What a bitch.
That’s a terrible thing to say about anyone, of course, but let the punishment fit the crime in the case of Kelechi.
She’s the title character in THE HOMECOMING QUEEN at Atlantic Stage 2, although she hasn’t won the title at some suburban high school.
Actually, in Ngozi Anyanwu’s new play, she’s a self-proclaimed “starving artist” who was born in Nigeria but convinced her wealthy father to have her educated in America. Now 15 years later, it’s her homecoming, and, oh, does she ever act as if she’s a queen.
Her halting and measured “How. Are. You.” to the natives rings of condescension; the words that follow reek of imperiousness. Each of her smiles is super-supercilious.
Kelechi excuses herself, however: “Jet lag. You understand.”
No, these people who have never been on an airplane most certainly do NOT understand.
When Kelechi reunites with her Papa, she isn’t above correcting his word-usage. She’s quite the interrupter, too – the kind who won’t stop talking until the other person finally succumbs.
So five minutes into the play we already don’t have much – nay, any — sympathy for Kelechi. Only those who start warring with a parent seconds after arriving home for a visit could possibly relate to her.
The real surprise comes in the following scene. Despite that “starving artist” claim, Kelechi has actually penned a Number One Best-Seller. Leave it to this glass-is-totally-empty woman to point out that the book lost a prestigious prize.
Kelechi is nasty to Nigerians old and young; she treats young girl servant Beatrice as a slave. Listening to her on the phone with her agent reveals that she’s an equal-opportunity shrew. When Kelechi won’t do what the agent wants, she snarls “I made a lot of money for you!” To her, that’s a case-closed rebuttal.
Only Justin Bieber may have a greater sense of entitlement.
What’s also revealed is that Kelechi is an inveterate pill-popper. The first excuse is “I don’t want to catch anything” but the medication goes deeper than that. Frankly, after 15 minutes with this “queen” who makes “Bloody Mary” I of England seem like a rookie city councilman, we also need a Valium or two.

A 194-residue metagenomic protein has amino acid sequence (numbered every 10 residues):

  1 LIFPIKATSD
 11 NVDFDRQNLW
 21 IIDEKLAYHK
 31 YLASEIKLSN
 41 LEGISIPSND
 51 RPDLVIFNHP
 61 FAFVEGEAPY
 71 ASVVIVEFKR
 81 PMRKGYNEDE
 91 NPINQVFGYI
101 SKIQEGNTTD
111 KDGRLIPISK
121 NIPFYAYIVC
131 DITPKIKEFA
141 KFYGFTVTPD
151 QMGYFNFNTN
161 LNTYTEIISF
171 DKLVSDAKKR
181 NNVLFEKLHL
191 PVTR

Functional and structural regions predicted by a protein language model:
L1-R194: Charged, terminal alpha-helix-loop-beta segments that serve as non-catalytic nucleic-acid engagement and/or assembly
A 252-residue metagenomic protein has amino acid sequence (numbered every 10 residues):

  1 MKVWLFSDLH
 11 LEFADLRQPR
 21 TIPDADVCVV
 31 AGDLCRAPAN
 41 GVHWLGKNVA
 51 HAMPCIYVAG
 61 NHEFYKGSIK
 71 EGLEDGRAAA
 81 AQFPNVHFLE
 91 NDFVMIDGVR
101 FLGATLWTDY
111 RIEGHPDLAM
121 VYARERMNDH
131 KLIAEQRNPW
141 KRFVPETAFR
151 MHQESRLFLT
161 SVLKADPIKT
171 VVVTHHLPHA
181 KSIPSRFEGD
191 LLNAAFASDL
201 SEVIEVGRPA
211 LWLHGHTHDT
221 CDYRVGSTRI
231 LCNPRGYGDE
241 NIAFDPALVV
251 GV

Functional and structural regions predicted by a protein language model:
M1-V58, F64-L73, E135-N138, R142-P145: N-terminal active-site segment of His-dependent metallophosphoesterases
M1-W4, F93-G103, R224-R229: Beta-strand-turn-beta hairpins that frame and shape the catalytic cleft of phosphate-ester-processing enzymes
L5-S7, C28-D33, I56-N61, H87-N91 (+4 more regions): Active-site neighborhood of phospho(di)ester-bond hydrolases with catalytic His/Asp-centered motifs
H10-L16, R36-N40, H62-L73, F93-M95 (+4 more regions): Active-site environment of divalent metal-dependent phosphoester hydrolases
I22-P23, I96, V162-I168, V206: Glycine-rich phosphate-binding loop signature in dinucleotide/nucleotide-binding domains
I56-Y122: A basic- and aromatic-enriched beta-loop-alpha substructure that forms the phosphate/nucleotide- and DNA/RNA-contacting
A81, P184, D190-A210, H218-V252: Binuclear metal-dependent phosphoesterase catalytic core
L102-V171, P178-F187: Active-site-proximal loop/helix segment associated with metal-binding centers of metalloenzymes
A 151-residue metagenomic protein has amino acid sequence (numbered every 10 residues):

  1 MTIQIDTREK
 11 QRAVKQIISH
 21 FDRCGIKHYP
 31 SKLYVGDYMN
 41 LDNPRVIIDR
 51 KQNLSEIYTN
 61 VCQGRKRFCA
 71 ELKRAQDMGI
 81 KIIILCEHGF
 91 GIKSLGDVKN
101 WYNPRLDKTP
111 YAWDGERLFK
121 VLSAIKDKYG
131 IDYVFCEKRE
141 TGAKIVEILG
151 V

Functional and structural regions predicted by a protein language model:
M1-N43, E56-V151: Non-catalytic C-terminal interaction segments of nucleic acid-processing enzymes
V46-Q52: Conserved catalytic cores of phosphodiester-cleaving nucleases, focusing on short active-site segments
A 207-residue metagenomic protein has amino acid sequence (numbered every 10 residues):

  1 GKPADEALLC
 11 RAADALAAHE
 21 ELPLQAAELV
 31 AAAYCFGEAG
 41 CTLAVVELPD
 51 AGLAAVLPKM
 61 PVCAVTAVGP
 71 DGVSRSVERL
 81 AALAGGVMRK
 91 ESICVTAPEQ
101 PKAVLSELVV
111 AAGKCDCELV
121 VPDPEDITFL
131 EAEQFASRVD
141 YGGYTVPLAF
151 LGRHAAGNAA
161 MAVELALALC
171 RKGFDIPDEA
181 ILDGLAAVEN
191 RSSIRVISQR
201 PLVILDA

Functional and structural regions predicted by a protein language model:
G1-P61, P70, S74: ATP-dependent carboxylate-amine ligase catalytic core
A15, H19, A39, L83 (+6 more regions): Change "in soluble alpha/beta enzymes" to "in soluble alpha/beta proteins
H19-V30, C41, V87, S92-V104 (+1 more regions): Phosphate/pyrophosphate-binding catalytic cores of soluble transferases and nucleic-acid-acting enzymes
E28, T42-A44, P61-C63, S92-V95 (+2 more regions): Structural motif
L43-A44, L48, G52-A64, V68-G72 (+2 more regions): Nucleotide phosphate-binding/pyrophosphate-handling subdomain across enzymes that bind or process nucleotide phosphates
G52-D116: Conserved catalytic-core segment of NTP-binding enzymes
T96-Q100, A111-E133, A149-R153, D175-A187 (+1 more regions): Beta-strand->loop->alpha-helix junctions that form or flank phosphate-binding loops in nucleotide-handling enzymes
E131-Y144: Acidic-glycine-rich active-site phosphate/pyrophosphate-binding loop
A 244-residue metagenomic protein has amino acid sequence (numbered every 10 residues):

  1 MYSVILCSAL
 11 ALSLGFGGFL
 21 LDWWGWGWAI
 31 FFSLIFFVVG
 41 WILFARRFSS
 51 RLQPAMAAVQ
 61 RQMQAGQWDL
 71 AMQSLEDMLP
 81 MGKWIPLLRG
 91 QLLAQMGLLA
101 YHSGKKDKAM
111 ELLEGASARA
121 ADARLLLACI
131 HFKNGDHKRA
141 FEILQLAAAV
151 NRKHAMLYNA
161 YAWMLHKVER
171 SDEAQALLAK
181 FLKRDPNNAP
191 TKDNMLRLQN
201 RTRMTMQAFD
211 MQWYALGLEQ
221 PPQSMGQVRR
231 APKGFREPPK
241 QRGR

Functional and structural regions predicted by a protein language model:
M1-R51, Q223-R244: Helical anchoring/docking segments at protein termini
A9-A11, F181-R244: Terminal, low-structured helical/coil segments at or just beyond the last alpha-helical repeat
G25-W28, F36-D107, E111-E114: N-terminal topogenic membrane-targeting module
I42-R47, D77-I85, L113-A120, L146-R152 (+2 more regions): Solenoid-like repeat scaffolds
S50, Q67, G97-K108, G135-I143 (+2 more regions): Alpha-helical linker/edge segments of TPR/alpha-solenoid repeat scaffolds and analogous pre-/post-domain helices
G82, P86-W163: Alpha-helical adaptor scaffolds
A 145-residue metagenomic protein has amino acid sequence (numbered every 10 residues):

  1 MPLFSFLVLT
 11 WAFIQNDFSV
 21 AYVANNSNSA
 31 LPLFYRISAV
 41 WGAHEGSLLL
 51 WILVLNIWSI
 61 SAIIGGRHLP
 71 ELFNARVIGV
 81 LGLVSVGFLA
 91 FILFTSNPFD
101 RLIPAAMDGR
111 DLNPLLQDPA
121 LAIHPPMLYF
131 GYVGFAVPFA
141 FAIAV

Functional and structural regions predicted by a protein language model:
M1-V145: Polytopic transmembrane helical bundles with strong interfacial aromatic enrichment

Romance? Kelechi admits that her last relationship didn’t work out. (What a surprise!) Some sparks may yet fly with native Obina, for he and Kelechi grew up together. That history may be enough to start something between them. It’s a rare play where we don’t want the guy to get the girl, but this is certainly one of them.
Even a play that’s only 105 intermissionless minutes long can’t keep up a character’s atrocities at a non-stop pace, so Anyanwu does let us see Kalechi vulnerable when she muses about her now-deceased mother. But Kelechi soon follows that by what she perceives as another annoyance and mutters “Now I know why I never visit.”
And this is the most unpleasant visit since Nick and Honey dropped in on George and Martha.
In a scenario such as this, one of two things can happen. Kelechi can get her comeuppance in a marvelously unexpected way or she can straighten out and become a better person. The choice Anyanwu makes for her character may be the less arresting one (although you may feel differently).
Nevertheless, under Awoye Timpo’s taut direction, Mfoniso Udofia’s portrayal of Kelechi is so effective that it’s a wonder she didn’t get hissed during much of the play. Oberon K.A. Adjepong brings great dignity and wisdom to Papa. Segun Akande is appropriately deferential – at least for a while – as Obina. Mirirai Sithole gives the type of performance that always has us wondering what Beatrice is really thinking and if she’ll eventually reveal it.
(Memo to Ms. Sithole: George Gaynes was George Jongeyans for the first few years of his career. It’s not too late to change your surname.)
Papa tells Kelechi on more than one occasion that she should have “commitment, dedication, knowledge, perseverance and common sense.” How nice that, for the most part, the playwright has taken her own advice. But, Ms. Anyanwu, may we have someone we can like in your next play?